Liberty: I just picked this up and played my first game. The jury is still out, but my initial impressions are: not as elegant, or as exciting as hammer -- but a damn fine game regardless. Also, my very limited experience suggests that the arrival of the French has more impact on the game than anything else -- though I know there's folks who would strongly disagree with that.

Napoleon & Rommel in the Desert: Both look fantastic, but I haven't had the chance to play 'em yet. I'm hoping the RitD gives all the excitement of EE, but in a much more condensed playing time.

Definitely keep an eye out for Crusader Rex -- same designer as Hammer of the Scots (Jerry Taylor). If it's anything like Hammer, it should be pretty awesome.

I would, loosely, define block games as: wargames with an emphasis on playability.

-V
 
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Geoff King
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Wow, thanks for all the response. Now to do some reading up on your suggestions.
I guess I could have been more specific about what I was looking for, but I wasn't even sure what's available. My friend and I have played mostly Civil War and 18th century battles so I'm leaning in that direction, although Hammer of the Scots sounds pretty cool.
I like the idea of using blocks for units instead of being able to see all the counters on the map.
 
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Kevin Nesbitt
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"Bonaparte at Marengo" not only plays great, it looks great too with its blocks being shaped like rectangles. Definitely recommended.
 
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Seth Owen
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If you're interested in the 18th Century, then Quebec 1759 is a good starter game. It's one of the less expensive block games, plays quickly and is eay to learn. Another good starter is War of 1812. Hammer of the Scots, Liberty, Napoleon and Pacific Victory are all just a little more involved than the first couple I mentioned, but still easy for a first-time player to learn. Bonaparte at Marengo is a good choice from another company, also roughly comparable to this group.
If you're interested in the American Civil War then Gettysburg: Badges of Courage, Bobby Lee and Sam Grant are good choices. They're more expensive than the other games I mentioned and also take longer to play, so they may not be the best palce to start. None of the block games are all that hard to learn to play, really, but I wouldn't recommend starting with the Front Series games.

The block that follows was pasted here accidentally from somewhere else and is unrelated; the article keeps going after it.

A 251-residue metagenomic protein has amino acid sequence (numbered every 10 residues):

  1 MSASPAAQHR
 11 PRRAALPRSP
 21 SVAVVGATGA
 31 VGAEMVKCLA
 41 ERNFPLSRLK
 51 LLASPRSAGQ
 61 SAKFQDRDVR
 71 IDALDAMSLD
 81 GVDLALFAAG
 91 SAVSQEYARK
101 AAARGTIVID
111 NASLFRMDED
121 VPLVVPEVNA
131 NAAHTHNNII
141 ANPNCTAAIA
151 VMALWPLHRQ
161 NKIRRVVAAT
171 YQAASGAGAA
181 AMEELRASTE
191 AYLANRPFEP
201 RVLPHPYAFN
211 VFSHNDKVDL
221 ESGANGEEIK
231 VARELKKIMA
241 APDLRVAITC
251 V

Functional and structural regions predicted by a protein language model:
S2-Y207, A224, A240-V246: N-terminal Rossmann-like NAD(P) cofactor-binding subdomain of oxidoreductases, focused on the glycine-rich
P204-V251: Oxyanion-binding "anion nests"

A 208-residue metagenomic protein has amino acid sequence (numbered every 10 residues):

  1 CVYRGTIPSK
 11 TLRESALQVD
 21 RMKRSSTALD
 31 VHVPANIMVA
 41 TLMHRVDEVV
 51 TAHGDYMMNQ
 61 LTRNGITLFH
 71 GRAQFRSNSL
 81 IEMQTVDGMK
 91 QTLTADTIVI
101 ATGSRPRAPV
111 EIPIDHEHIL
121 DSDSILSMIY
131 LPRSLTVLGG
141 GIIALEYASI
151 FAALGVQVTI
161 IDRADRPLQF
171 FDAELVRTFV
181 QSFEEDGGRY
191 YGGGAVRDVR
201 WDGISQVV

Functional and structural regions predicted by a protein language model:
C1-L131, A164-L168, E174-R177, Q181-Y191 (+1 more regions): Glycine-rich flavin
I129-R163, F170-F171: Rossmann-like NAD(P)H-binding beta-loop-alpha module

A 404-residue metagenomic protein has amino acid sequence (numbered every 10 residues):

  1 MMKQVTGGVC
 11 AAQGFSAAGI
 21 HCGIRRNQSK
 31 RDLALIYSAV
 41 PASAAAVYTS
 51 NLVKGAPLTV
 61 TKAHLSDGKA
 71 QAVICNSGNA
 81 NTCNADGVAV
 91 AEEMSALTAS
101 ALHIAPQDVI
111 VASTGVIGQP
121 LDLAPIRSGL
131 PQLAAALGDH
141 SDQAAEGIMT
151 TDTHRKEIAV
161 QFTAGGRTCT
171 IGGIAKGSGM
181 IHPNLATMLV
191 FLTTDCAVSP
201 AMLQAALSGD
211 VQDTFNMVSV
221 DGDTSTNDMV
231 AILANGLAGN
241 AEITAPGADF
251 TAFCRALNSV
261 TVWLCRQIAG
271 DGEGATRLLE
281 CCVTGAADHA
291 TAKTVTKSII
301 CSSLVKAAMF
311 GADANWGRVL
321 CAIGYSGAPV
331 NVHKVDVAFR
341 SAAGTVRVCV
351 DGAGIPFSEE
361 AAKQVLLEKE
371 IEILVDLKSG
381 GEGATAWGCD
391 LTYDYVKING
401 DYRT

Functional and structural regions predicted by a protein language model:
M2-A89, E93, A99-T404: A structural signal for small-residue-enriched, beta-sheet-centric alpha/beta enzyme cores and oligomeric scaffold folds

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Geoff King
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So, after much reading and head scratching I went with Hammer of the Scots.
It has the highest rating for a Columbia game (except Rommel) and I don't think I've played any other games from this period in history.
I might get Bobby Lee next. I like CW games but my friend I usually play with doesn't go for the large scale strategic style. Bah, I'll get my bro or one of the other guys to play it.
Anyhow thanks for all the advice. Next weekend I hope to be busting some English heads.
 
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Tim Franklin
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This might be a silly question, but how do these games stand up if you don't have any particular background or strong interest in the conflict or period they're covering?

I'm not a military history buff (especially the hardware side that some people seem to be so into), although I'm not averse to picking up some history as I go along, but some of these block games do look intriguing.

Any recommendations for someone who's less wary of rules complexity (I digest technical manuals for fun shake ) and more of coming unstuck by not knowing who fought who where and with what?

TIA,
Tim.
 
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Seth Owen
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As a group the block games are definitely more "gamer's games" than simulations, although some of them are reasonable simulations as well. None of them are awful history, as one sometimes comes across with simpler wargames.
That said, probably the best "games" for those with just a passing (or less) interest in history are Hammer of the Scots, Liberty, Napoleon. Quebec 1759, Wizard Kings and War of 1812. While you might learn some history (except for WK, of ocurse), historical inclination i not required to get a lot of enjoyment out of the game. Rommel in the Desert, Pacific Victory and EastFront are all excellent games, too, but I think someone uninterested in the history may find some of the details tiresome.
 
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David K
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tim-pelican wrote:
This might be a silly question, but how do these games stand up if you don't have any particular background or strong interest in the conflict or period they're covering?


Actually, that didn't have any effect on me personally. I love military history, but had no particular attraction to the Wars of Scottish Independence. But, after playing Hammer, I spent a goodly amount of time on wikipedia reading about the conflict and the "players" involved. As Seth pointed out, the strength of block games is that they're, primarily, games -- the simulation aspects, while certainly present, appear to take a backseat to the former.

-V